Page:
Effort is helping hospitals reduce unintentional medication discrepancies by identifying medication reconciliation process gaps
Adverse drug events caused by medication discrepancies are estimated to affect as many as 40 percent of hospitalized patients and up to 17 percent of patients in the 30 days following discharge. The Society for Hospital Medicine’s MARQUIS Med Rec Collaborative is helping hospitals reduce unintentional medication discrepancies by identifying medication reconciliation process gaps, developing better ways to prescribe and document medications, and measuring improvement over time.
Medication discrepancies are unexplained differences in medication regimens when patients make transitions. Patients might be on one regimen before the hospital, a different regimen in the hospital and another after they leave, not for medical reasons but because providers make mistakes in the process.
Jeff Schnipper, M.D., M.P.H., a physician at Brigham & Women’s Hospital and associate professor of medicine at Harvard Medical School, is leading the MARQUIS effort. In a recent interview, he said that problems with “med-rec” are a microcosm of all the problems in our healthcare system.
“We have fragmented healthcare systems that don’t talk to each other, IT systems that don’t talk to each other, providers who don’t talk to each other, and patients who may have limited health literacy or ability to understand their own medications,” he said, “so it is not so easy to know what meds a patient was on before they came to the hospital.”
MARQUIS is an acronym for Multi-Center Medication Reconciliation Quality Improvement Study, which began five years ago with five hospitals. “That worked pretty well, but we had inconsistent results,” Schnipper said. “Then we did a second study, Marquis II with 18 hospitals, and we are just submitting those results for publication now. At this point, we know it works and we know how to customize it for individual sites and to scale it up widely. We just need to get this out to as many hospitals as possible. So the collaborative has been up and running for two years. We have been doing cohorts of five hospitals at a time and we are ready to scale up to hundreds.”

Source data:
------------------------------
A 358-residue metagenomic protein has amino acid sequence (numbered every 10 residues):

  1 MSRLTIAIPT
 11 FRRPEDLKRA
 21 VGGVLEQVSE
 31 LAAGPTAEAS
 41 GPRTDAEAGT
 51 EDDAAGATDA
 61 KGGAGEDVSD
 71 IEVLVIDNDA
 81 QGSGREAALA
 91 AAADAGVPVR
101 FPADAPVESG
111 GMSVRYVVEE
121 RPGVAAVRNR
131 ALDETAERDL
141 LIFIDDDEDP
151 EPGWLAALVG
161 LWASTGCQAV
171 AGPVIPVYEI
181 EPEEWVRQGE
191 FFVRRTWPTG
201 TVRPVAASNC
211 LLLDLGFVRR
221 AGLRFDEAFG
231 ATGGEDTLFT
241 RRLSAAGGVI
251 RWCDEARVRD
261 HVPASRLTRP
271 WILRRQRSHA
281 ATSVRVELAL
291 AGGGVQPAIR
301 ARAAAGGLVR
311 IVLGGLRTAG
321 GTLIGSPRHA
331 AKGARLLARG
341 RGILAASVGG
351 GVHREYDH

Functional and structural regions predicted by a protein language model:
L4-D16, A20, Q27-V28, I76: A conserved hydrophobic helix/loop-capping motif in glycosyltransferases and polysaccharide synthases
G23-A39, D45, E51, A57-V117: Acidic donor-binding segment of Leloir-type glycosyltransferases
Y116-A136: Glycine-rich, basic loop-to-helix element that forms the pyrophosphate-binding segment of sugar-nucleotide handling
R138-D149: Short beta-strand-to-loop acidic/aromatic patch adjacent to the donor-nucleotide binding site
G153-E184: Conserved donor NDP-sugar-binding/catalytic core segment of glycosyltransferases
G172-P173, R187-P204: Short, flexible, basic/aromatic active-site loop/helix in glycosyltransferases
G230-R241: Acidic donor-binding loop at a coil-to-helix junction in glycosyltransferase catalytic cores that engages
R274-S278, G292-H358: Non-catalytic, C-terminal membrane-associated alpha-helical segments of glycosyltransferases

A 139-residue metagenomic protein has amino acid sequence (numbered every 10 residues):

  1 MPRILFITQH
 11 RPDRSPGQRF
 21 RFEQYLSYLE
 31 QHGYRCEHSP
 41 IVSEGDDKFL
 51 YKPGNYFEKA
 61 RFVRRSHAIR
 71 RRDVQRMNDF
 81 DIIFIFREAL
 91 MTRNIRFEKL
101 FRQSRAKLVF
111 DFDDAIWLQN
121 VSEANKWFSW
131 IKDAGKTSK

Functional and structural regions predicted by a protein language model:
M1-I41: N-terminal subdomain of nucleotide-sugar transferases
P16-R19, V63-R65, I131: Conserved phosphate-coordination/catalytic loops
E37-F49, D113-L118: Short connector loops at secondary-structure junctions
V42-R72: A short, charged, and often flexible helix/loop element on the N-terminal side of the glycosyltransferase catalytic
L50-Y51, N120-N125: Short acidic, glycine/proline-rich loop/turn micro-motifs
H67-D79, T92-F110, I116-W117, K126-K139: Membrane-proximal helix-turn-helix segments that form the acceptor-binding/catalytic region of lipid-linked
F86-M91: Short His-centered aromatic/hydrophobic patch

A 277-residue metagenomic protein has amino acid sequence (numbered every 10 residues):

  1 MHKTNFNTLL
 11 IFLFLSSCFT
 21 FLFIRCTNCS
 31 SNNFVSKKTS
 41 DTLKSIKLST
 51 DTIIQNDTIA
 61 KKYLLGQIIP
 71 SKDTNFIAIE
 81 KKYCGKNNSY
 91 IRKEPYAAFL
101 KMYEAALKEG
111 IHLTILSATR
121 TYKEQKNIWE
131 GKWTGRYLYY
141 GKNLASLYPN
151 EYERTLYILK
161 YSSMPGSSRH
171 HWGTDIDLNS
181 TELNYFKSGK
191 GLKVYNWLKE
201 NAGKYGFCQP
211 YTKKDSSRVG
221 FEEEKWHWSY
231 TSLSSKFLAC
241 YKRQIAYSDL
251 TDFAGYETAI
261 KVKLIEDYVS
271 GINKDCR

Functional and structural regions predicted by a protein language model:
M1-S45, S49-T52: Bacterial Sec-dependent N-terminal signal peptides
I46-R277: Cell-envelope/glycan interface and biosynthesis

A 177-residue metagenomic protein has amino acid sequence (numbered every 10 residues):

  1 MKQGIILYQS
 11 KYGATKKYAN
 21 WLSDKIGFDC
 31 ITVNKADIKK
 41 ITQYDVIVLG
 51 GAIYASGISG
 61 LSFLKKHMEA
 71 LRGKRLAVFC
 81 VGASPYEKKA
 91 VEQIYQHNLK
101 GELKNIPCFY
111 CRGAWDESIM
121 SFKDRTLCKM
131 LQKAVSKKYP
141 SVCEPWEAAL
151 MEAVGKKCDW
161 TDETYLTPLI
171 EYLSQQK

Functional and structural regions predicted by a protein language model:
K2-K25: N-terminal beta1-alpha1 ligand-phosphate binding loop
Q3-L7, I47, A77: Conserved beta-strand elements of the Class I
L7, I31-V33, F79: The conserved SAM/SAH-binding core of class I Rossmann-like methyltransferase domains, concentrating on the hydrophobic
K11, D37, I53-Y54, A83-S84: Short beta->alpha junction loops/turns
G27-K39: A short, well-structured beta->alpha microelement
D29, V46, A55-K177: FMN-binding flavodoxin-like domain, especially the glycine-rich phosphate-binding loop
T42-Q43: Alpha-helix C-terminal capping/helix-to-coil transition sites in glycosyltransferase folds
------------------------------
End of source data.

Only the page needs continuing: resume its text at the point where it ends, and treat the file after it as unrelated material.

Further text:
There are some tools in the EHR that help, Schnipper notes, “but none of the large EHR vendors have very good med-rec modules. At discharge, the EHRs are getting better, but I would still say the EHRs in their native state don’t do as good a job as they should of pulling in the data from all the pre-admission medications and organizing it in a way to make discrepancies clear.”
One vendor collaborating with MARQUIS is DrFirst, which makes solutions that put patient medication history front and center for care teams. “They came across my tools three or four years ago and saw the potential for collaboration,” Schnipper said, adding that he has no formal or monetary relationship with the company. “They have a great series of products, and a lot of what their primary products do is help serve up the medication information in a really effective way to that most complicated step of med-rec, which is taking a best possible medication history,” he explained.
DrFirst approached Schnipper and asked if he could customize the toolkit for their customers. “It becomes a win-win because we are trying to train people on how to take a medication history. It makes sense to create a customized version of our toolkit to train them using the particular set of tools they already have, which happens to be an excellent set of tools and work on recruiting more hospitals to join our collaborative. They have a large number of hospitals they already work with. By definition, these are hospitals that have already decided to take this issue seriously enough that they want to invest in DrFirst products, so it made a lot of sense for this collaboration to happen.”
Schnipper said Marquis I and Marquis II used mentored implementations, in which every site was assigned a mentor who would talk to them every month, and do extensive hand-holding and take them through the current process, the problems with it, which tools they want to adapt, make iterative refinements, and help with data collection. “Instead, in the collaborative I am the mentor for everyone, and we hold monthly office hours for everybody. All the sites get on and talk about how they are doing, and we share best practices and give advice. We have a nice online system to share all of our materials, and there is a wiki and they can ask questions of each other.”